Misunderstanding Patience?

Do we misunderstand what patience is? The late Archbishop Fulton Sheen says “Patience is not an absence of action, rather it is ‘timing;’ it waits on the right time to act, for the right principles and in the right way.”

His definition reminds me of a Harvard Business Review article entitled “No Is Not Forever.” In this article the author said that when you present a solution to a problem and don’t get buy in, it simply means that others don’t see the problem as a priority. His advice was to wait (as Fulton Sheen suggests) until the problem becomes a priority (unattended problems always worsen), then present your solution and you’ll look like a hero.

I’ve found that this applies to situations in which I’m working toward a goal only to find that my efforts aren’t producing the desired result. Rather than push harder, which is a natural tendency we humans have, I plant these questions in my subconscious mind “What am I missing? What am I overlooking that is preventing me from producing the result I want?” 

Then I await a response. Sometimes it comes so incredibly quickly I can’t believe it. At other times, I continue trying new things while paying attention to the impact these new actions have. Regardless of how long it takes, I KNOW with absolute certainty, that I’ll find the answer and get the result I desire…it’s just a matter of when, not if.

What does this mean for you?

For you

As Archbishop Sheen suggests, don’t confuse patience with inaction. You can be patient by reminding yourself that you will get the result you desire when you engage your subconscious mind in the effort and continue to pursue different courses of action as you await the answer. Using this approach you are continuously feeding your subconscious mind new information that helps it answer the questions you posed…”What am I missing? What am I overlooking that is preventing me from producing the result I desire?”

For our kids

Rather than admonish kids to be patient, something that is rarely in their nature, teach them the questions ”What am I missing? What am I overlooking that is preventing me from producing the result I desire?”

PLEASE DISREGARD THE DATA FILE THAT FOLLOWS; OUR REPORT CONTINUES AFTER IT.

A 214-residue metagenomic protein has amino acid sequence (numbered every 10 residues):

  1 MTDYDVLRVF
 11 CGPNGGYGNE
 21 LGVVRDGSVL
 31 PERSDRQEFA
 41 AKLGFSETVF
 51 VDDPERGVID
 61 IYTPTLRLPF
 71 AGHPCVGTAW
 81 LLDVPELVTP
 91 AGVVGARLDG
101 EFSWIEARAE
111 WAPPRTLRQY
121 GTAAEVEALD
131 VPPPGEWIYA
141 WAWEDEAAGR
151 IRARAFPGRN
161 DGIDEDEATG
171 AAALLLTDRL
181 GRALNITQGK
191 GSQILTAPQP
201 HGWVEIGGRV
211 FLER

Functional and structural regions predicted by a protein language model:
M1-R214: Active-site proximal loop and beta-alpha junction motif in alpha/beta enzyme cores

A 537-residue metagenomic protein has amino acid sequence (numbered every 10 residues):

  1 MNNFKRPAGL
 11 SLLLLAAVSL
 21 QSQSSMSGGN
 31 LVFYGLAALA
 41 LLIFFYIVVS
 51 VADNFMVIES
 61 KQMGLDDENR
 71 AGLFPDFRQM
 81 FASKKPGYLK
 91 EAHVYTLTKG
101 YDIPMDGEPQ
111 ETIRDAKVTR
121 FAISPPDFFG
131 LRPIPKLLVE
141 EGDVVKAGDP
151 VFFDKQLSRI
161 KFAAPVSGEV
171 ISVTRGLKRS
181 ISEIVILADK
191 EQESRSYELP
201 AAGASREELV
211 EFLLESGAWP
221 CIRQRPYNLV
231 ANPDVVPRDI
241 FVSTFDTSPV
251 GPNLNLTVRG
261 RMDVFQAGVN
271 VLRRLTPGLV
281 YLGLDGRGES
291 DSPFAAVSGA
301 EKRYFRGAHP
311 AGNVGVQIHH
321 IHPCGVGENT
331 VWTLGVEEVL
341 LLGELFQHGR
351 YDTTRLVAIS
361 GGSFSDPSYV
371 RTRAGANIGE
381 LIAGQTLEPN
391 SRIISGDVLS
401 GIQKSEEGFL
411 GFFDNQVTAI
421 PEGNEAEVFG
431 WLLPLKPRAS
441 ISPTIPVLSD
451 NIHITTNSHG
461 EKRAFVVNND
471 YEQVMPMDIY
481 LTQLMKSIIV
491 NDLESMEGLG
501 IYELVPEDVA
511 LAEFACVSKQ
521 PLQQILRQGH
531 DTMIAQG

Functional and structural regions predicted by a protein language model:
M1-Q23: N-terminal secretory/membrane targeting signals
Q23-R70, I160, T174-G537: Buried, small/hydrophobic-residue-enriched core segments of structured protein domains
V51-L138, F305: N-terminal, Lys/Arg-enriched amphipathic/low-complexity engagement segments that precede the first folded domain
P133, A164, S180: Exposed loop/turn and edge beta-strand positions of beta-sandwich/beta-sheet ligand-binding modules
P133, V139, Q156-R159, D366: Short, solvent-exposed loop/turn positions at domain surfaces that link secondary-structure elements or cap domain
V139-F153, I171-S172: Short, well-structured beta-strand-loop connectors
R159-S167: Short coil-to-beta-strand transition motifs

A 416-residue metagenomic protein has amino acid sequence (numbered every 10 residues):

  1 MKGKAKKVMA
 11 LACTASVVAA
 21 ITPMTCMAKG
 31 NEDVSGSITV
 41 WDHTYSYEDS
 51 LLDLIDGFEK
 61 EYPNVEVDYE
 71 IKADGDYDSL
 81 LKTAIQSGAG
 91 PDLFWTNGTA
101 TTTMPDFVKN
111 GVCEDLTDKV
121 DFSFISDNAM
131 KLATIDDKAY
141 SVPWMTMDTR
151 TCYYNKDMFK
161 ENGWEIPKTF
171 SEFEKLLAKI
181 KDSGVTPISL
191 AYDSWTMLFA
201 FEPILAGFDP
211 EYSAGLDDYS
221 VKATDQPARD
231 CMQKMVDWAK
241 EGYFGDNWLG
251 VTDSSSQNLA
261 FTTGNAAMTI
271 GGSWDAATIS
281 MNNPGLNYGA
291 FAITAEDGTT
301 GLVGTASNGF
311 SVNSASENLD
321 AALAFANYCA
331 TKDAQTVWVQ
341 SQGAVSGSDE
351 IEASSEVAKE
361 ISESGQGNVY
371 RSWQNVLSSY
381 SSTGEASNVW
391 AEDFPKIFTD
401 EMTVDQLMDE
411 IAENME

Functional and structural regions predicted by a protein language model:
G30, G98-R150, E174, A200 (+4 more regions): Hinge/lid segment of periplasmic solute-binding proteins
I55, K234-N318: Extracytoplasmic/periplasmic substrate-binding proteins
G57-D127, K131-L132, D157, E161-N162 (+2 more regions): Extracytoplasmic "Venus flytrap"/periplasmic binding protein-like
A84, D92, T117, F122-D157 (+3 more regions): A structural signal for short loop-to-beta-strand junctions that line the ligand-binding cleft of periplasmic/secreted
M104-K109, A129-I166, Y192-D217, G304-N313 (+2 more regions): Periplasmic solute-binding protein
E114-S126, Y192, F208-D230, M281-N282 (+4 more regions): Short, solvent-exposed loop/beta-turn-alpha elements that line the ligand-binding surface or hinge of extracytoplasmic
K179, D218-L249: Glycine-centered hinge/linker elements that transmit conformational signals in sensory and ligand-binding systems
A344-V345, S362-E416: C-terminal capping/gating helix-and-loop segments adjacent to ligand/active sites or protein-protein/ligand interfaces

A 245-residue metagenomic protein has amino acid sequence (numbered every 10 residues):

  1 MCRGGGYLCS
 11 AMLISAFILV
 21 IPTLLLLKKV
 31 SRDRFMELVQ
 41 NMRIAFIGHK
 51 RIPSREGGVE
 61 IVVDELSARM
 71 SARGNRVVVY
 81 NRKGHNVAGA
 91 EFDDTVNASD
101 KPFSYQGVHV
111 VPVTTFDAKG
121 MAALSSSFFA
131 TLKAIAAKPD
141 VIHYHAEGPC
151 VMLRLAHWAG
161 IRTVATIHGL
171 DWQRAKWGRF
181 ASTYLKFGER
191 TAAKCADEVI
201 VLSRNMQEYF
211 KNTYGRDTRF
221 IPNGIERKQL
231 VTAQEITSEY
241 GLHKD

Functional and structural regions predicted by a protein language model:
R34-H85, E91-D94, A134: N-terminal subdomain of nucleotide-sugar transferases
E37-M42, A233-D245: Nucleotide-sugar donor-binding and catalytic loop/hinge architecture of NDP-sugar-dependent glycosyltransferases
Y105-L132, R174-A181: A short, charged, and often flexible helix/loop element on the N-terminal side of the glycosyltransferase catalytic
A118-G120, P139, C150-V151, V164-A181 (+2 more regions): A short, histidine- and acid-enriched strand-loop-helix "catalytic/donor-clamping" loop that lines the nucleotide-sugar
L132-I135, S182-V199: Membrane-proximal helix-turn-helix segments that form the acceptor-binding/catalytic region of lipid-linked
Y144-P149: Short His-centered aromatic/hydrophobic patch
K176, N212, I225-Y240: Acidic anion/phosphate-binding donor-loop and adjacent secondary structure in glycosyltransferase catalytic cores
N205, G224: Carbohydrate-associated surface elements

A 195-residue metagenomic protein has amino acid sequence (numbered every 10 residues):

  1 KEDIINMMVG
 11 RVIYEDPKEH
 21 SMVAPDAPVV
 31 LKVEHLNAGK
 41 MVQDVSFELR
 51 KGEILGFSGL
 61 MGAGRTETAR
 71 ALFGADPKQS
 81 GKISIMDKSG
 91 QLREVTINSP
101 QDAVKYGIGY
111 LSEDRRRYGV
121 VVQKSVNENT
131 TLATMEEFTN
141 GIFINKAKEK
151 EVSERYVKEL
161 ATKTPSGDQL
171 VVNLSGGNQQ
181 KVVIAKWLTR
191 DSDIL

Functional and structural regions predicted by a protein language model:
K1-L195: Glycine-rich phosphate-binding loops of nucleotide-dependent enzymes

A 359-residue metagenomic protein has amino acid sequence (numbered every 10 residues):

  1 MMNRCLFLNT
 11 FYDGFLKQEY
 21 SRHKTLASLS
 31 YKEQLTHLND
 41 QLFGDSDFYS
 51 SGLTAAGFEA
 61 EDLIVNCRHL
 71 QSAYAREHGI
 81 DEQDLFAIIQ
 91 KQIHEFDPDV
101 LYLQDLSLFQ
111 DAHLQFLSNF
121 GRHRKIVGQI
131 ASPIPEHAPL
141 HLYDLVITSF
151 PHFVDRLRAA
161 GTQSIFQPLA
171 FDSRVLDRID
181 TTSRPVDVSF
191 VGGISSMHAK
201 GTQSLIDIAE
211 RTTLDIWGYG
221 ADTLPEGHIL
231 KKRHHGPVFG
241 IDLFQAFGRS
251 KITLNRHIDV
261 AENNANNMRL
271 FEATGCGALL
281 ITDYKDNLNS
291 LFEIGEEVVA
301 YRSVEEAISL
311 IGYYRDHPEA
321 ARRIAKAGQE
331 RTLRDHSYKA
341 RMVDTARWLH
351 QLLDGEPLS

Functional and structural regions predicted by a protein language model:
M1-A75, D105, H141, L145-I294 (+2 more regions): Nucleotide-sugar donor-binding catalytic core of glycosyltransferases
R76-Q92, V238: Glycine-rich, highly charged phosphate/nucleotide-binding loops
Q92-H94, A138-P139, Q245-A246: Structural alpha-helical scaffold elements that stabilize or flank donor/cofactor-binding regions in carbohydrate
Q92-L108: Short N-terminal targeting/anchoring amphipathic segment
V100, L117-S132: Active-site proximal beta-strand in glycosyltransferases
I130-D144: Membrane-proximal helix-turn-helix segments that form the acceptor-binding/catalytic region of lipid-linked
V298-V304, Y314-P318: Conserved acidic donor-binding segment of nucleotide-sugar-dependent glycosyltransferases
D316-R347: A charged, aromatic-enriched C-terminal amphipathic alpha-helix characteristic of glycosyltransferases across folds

These questions enable them to tap into the power of their subconscious mind, consciously and at will. Let them know that as they continue trying new approaches, they are feeding their subconscious mind information that will help it provide an answer to their questions.

It’s a gift your kids will treasure for the rest of their lives…and pass along to their kids as well. Doesn’t it feel good to know that this simple act will assure joyful living for your family for generations to come?

Let others know that you love them by sharing this blog post. They’ll appreciate that you care.

I love hearing your thoughts and experiences, share your experiences with patience in a comment.

If you’d like to enjoy great confidence, check out our Confidence Self-Study programs (opens in a new link). 

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2 Responses

  1. bill prenatt

    Dale, I love the way that you ‘practice whet you preach. I see you putting this practice of letting solutions come to you all of the time. It’s a great reminder and a model that I ascribe to follow!

    • dfurtwengler

      Bill, thank you for your kind words. While patience doesn’t come naturally to me, or to most of us I presume, I’ve found that I’m less anxious, less often frustrated and much happier when I don’t try to force solutions. Also the solutions that “come to me” are always better than those I’ve tried to force. In other words, life is easier and I’m happier when I practice the patience Bishop Sheen describes. Thank you for sharing your thoughts.

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